This piece was originally posted on Gallup.com on May 13, 2020.
WASHINGTON, D.C. — Guidance from public health officials on how to avoid exposure to the novel coronavirus has evolved over the course of the crisis in the U.S.
At first, the advice centered on hand-washing — but more recently, officials have urged Americans to wear masks or face coverings in public. Consequently, increasing numbers of Americans have adopted the use of face masks to try to combat the spread of COVID-19. Yet, two recent Gallup-Knight Foundation surveys show the new advice appears to have introduced some confusion about the reasoning behind the recommendation to wear face coverings in public.
In late February, at the early stage of the U.S. outbreak, Surgeon General Dr. Jerome Adams implored Americans not to stockpile masks, saying they are not effective in preventing the general public from catching the disease and need to be saved for healthcare workers on the front lines. Along with the U.S. Centers for Disease Control and Prevention (CDC), Adams encouraged the public to instead wash their hands often and thoroughly. In March, 88% of Americans said hand-washing is more effective than wearing surgical masks, with most of the rest (11%) saying they were equally effective.
But on April 3, the CDC reversed course on its face mask guidelines, following growing evidence that presymptomatic and asymptomatic carriers could transmit the virus more readily than previously thought. The new recommendation called for the use of masks or cloth face coverings for Americans when they are in public and unable to follow social distancing guidelines in order to prevent the spread to others, including from unknowingly infected carriers.
The Gallup-Knight Foundation April 14-20 survey finds a sharp drop in the percentage of U.S. adults who say hand-washing is more effective, to 68%, and a concomitant increase in the percentage who say hand-washing and wearing masks are equally effective.
While the changing guidelines have introduced some confusion, the degree of change across key demographic subgroups (including party identification, news media diet and amount of news consumption) is not substantial.
Notably, however, older Americans’ views are more likely to have shifted while younger adults remain as likely as before to say hand-washing is more effective at prevention than wearing a mask.
Americans’ Face Mask Habits
A separate survey question asked Americans how often they wore a mask or face covering when out in public in the past seven days. Those who have left their house in the past seven days divide equally in saying they always wore a mask in public (36%), sometimes did (32%) and never did (31%).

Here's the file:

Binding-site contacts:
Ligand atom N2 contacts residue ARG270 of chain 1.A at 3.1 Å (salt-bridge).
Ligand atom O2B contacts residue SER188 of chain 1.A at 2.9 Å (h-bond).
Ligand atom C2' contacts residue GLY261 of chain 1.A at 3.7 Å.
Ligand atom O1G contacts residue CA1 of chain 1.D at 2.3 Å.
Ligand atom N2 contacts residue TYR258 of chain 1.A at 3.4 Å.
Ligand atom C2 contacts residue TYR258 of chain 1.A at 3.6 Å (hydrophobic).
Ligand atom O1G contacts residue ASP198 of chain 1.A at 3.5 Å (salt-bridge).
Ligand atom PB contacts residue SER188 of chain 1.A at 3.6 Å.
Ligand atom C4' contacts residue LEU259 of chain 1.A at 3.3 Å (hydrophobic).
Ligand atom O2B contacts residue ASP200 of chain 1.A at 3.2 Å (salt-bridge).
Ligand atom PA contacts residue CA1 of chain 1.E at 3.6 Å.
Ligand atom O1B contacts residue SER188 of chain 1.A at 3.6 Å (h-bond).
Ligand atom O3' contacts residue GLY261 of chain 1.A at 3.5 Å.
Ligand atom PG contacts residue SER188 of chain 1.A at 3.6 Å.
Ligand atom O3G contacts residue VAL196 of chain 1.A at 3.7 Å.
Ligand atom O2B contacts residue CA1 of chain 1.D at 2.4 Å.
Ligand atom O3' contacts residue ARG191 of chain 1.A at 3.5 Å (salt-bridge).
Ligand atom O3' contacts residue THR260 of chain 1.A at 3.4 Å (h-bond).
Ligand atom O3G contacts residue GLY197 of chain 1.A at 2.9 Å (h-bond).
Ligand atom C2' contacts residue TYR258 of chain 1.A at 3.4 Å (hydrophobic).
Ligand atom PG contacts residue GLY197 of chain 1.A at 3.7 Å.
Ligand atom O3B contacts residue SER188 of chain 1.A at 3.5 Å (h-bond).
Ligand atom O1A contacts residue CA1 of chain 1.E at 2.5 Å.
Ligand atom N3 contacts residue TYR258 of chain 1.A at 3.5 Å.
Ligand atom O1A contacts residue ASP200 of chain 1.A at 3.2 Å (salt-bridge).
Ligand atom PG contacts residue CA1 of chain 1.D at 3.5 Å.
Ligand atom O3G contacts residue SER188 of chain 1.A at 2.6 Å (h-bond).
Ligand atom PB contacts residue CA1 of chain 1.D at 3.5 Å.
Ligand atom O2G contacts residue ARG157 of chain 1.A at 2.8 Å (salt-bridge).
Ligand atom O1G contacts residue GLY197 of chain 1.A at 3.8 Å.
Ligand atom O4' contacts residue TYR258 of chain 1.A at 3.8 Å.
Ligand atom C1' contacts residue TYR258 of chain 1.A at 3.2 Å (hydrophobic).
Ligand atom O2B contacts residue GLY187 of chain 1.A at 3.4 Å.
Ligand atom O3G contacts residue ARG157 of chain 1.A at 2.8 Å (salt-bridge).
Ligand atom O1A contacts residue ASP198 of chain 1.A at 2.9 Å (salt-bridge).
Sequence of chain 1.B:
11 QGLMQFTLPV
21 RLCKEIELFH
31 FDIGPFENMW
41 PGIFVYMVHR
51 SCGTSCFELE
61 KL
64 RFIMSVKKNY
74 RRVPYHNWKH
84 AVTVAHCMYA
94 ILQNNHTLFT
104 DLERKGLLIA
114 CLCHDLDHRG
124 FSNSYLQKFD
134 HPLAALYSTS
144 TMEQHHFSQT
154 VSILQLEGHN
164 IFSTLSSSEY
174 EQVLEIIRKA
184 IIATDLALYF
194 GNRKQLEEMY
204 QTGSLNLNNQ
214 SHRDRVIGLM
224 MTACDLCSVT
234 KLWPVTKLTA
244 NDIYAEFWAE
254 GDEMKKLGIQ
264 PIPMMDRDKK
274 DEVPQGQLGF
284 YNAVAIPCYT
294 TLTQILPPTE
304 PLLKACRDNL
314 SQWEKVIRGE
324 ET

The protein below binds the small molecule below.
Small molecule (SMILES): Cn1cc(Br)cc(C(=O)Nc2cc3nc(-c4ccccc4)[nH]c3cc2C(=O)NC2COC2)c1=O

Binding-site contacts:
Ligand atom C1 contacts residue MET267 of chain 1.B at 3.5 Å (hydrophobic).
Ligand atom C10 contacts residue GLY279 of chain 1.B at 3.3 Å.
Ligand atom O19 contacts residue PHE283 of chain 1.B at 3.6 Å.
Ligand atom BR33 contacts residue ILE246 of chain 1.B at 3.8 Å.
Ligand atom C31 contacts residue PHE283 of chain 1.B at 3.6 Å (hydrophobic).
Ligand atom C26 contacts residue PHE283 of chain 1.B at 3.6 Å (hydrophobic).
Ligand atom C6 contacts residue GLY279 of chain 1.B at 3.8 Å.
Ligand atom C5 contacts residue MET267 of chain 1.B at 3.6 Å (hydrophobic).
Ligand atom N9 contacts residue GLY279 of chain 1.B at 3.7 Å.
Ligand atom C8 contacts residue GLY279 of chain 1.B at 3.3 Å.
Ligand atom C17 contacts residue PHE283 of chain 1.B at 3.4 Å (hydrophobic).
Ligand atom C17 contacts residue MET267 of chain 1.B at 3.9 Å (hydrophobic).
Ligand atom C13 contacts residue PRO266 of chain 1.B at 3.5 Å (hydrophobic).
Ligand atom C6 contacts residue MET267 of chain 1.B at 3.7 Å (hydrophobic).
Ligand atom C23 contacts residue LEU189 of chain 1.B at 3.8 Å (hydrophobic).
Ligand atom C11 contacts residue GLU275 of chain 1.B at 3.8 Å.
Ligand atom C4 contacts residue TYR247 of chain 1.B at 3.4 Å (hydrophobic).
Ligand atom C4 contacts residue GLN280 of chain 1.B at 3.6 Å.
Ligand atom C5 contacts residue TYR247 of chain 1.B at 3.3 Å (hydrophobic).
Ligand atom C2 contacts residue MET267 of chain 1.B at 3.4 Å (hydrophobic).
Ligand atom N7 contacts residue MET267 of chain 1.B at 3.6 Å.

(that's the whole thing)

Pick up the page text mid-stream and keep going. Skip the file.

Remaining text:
In line with findings from other surveys asking about face covering habits, Democrats, women and those with higher levels of education are more likely to say they “always” or “sometimes” wore a mask in the past seven days.
Beyond these demographic differences, some other factors are correlated with face mask usage. For instance, U.S. adults who are heavy news users, those who say they trust scientists and journalists “a lot,” and those who live in a county that has recorded at least one coronavirus-related death are more likely than their counterparts to say they always or sometimes wore a mask in public in the past seven days.
Similarly, Americans who think wearing a mask is as effective as hand-washing at preventing healthy people from getting COVID-19 are more likely to say they wore a face covering in the past seven days, compared with those who believe hand-washing is more effective (75% vs. 66%).
Adherence to the CDC recommendation to wear face masks is most evident among older Americans who believe wearing a mask is as effective as hand-washing.
The U.S. medical community’s guidelines about face coverings evolved between March and April as new information emerged about the prevalence of asymptomatic and presymptomatic carriers and how the virus can spread.
The motivation behind the shift in guidance centered on preventing the spread of the virus from carriers, but the announcement introduced some confusion about why people should wear masks. Some members of the public seem to have falsely inferred that it also implies that wearing a face mask is an effective way to prevent healthy people from catching the disease. Yet, there is no definitive scientific evidence to support or refute this.
Regardless, the announcement of these new guidelines succeeded in increasing face mask usage in public spaces. Today, a majority of Americans say they always or sometimes wear a mask in public, especially those who consume a great deal of news and who trust professionals like scientists and journalists.